To be sure, it entails a kind of amnesty, but it doesn't reward illegals with the benefits of citizenship as previous attempts at immigration "reform" would have. The "amnesty" is contingent upon first stopping the flow of illegals across the border and also upon immigrants keeping themselves out of trouble while they're here.

If, however, these conditions for being allowed to work in this country sound too onerous, if illegal immigrants conclude they could do better elsewhere, they would, of course, be free to leave.


Liberal Fascism

Rachel Duke at the Washington Times relates the story of a young grad student named Jennifer Keeton, a story the main lineaments of which have become increasingly common over the last decade or so:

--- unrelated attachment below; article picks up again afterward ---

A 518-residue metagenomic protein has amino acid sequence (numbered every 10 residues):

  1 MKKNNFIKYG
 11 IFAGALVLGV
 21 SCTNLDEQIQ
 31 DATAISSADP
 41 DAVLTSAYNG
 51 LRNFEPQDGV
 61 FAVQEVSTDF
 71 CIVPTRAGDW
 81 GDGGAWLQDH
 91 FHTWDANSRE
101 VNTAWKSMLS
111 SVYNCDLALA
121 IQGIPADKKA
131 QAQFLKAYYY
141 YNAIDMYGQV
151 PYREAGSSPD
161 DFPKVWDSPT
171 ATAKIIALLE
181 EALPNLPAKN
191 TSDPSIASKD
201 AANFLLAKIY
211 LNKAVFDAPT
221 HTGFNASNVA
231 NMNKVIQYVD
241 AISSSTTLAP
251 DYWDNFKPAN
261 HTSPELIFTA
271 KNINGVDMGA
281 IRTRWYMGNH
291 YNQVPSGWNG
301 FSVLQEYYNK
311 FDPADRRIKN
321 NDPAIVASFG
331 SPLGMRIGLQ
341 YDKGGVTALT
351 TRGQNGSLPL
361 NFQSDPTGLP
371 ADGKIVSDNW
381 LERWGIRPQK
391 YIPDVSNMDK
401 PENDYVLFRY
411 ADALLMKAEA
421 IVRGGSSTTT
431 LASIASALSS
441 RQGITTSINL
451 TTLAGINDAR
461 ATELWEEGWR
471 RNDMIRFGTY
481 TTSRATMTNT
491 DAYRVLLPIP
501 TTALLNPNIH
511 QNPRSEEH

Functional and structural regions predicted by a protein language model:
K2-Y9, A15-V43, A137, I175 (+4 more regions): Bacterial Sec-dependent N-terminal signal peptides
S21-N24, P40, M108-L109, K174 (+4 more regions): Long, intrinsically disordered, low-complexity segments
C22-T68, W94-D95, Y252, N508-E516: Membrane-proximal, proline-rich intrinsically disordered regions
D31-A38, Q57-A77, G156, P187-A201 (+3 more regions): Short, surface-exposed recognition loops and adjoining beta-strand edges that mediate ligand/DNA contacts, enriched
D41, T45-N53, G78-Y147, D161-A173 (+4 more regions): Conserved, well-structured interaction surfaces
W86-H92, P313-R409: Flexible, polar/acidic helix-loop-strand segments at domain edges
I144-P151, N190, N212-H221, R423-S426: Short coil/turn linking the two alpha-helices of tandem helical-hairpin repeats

Attorneys with the Alliance Defense Fund have sued Augusta State University in Georgia on behalf of a counseling student who claims the university told her to deny her Christian beliefs in order to graduate.

Jennifer Keeton, 24, who is pursuing a master's degree in counseling, said she was ordered to undergo a re-education plan that requires her to attend "diversity sensitivity training," complete additional remedial reading and write papers to describe their effects on her beliefs, according to the lawsuit filed Wednesday.

The ultimatum: Complete this re-education plan or be expelled from ASU's Counselor Education Program.

ASU said Miss Keeton's conduct violates the code of ethics to which counselors and counselors in training are required to adhere, including those of the American Counseling Association and the American School Counselor Association.